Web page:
One of the most infuriatingly obvious and needless parts of The Dodd–Frank Wall Street Reform and Consumer Protection Act is a fun little nugget of Warrenista populist brilliance requiring financial firms to report CEO compensation in relation to what a median employee of said firm made over the same time period.
The rule is unapologetically designed to make finance "admit" that executives get paid way more than analysts fomenting an uninformed populist rage-out and creating more distrust of "Wall Street" or whatever that phrase means to Bernie Bros who live off Vanguard trust funds. That said, the rule is ingenious in that it yields what look like insane ratios that make people furious despite the gap being perfectly explainable.
Luckily, we already have the best example of this duality ready to go for your reading pleasure:
JPMorgan Chase & Co. Chief Executive Jamie Dimon received $28.3 million in total compensation in 2017, which the company said late Wednesday was 364 times the salary of a typical JPMorgan worker...
JPMorgan said its median employee earned $77,799 in 2017. Dimon's compensation included a $1.5 million salary, $5 million in a cash award, and $23 million in performance share units.
"364 times more?!?! That's criminal! Jamie Dimon, one man, makes that much more than an assistant branch manager in Tampa? This is why the 1 Percent rules us all as part of a secret cabal! We must make America fair again!"
If you voiced any of the above opinions in response to Jamie Dimon's 2017 pay, please go ahead shut up forever.
Is the disparity of income between Jamie Dimon and this faceless median employee dizzying? Yes. Does this mathematically mean that Jamie makes as much in a day as the median employee makes in a year? You betcha. Is it unfair? Fuck NO.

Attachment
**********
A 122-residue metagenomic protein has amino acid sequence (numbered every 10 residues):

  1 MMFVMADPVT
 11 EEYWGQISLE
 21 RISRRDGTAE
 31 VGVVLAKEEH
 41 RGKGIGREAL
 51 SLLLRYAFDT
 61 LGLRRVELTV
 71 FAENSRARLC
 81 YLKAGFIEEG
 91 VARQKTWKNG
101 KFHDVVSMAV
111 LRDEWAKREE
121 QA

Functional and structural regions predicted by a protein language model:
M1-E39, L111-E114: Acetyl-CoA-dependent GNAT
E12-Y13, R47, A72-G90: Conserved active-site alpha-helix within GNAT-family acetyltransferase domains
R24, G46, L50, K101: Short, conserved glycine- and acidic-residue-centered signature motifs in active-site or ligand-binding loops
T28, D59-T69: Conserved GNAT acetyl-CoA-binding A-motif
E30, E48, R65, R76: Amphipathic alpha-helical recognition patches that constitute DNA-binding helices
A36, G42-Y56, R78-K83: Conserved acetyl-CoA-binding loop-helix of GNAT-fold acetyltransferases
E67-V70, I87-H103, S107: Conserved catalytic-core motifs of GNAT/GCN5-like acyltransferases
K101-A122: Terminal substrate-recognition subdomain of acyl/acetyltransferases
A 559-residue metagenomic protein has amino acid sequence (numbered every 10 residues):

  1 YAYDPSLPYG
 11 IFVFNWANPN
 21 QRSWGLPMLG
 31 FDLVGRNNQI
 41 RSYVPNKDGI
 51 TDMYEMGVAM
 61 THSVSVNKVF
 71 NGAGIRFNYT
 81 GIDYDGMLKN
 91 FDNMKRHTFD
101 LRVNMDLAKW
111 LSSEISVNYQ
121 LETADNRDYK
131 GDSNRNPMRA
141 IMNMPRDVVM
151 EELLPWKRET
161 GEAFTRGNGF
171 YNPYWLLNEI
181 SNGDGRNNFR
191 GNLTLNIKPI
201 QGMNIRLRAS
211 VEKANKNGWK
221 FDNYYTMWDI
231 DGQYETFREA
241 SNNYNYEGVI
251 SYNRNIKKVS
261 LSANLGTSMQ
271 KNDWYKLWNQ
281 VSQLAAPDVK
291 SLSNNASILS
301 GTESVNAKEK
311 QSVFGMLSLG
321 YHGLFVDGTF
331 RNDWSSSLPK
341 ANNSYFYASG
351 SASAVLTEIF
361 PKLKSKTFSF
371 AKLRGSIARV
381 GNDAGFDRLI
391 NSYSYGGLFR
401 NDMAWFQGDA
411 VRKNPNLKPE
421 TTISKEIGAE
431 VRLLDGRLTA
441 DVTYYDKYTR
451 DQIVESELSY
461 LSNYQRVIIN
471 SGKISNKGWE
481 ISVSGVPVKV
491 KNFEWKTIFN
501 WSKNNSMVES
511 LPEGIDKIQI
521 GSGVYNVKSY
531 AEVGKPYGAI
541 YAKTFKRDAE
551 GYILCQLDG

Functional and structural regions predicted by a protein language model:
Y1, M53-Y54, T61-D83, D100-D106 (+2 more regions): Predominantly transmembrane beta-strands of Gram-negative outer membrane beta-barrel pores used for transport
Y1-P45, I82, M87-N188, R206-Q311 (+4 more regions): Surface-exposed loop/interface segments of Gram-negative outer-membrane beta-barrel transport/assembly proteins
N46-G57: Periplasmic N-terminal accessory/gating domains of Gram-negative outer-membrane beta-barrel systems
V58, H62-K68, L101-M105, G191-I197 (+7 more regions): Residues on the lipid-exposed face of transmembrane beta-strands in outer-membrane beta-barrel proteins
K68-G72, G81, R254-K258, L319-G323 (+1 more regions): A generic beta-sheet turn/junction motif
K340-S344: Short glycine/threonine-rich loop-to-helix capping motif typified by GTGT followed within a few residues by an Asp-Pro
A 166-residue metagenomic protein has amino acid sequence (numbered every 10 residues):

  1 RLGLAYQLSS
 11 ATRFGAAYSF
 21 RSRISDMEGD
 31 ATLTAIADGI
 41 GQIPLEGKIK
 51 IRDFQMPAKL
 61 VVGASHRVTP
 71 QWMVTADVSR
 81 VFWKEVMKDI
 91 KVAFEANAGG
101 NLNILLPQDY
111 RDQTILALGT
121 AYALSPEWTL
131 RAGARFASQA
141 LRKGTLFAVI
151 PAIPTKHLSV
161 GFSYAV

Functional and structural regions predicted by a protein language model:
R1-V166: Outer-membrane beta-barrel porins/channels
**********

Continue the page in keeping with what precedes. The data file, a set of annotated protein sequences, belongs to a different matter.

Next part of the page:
Jamie Dimon makes 364 times than an assistant branch manager in Tampa because Jamie Dimon is at least 364 times more important to JPMorgan Chase than an assistant branch manager in Tampa. And that scale of importance slides in pretty sweet correlation when you go up or down the total comp ladder inside that company. Also, he's JAMIE DIMON.
And please don't even start with "A lot of people at that company could do that job, why pay him so much to do it?" horseshit. You know who couldn't walk into Jamie's office tomorrow and take over without the market putting JPM stock in an absolute fucking freefall? Someone currently making $78K a year at JPMorgan.
We know that we're preaching mostly to the choir here, but this type of "data reporting" makes us nuts. Compensation in finance looks so unfair because it IS unfair. VERY. That's the point. Jamie Dimon makes more because that's how this shit works. He's the longest serving-serving CEO of a major bank that also now happens to be America's largest bank with a market cap of almost $389 billion, and under his leadership the bank's public value has grown by more than 200%. Whoever is making $78K has none of those feathers in his or her cap, so they make 364 times less. That's called math.
And he makes so much because the purpose of JPMorgan Chase is to make money, and (regardless of your moral view on "how") it does. Jamie made almost $30 million last year and that might seem craven out of context but JPM pulls down about $25 billion a year in revenue. If the CEO of Chipotle was making $30 million we'd see your point...but not if he managed to sell $25 billion worth of diarrhea burritos. And we would also be cool with that person making about 400 times more than the cashier, right?
Still feeling so pissy?
Well, don't blame us. Blame a batshit and utterly cheap political rule that forces you to look at the statistical equivalent of a Rorschach test purposefully rigged to look like this:
In a world filled to the brim with bullshit, let's not step willfully into this dumbass puddle, shan't we?
JPMorgan CEO Jamie Dimon makes 364 times typical worker [MarketWatch]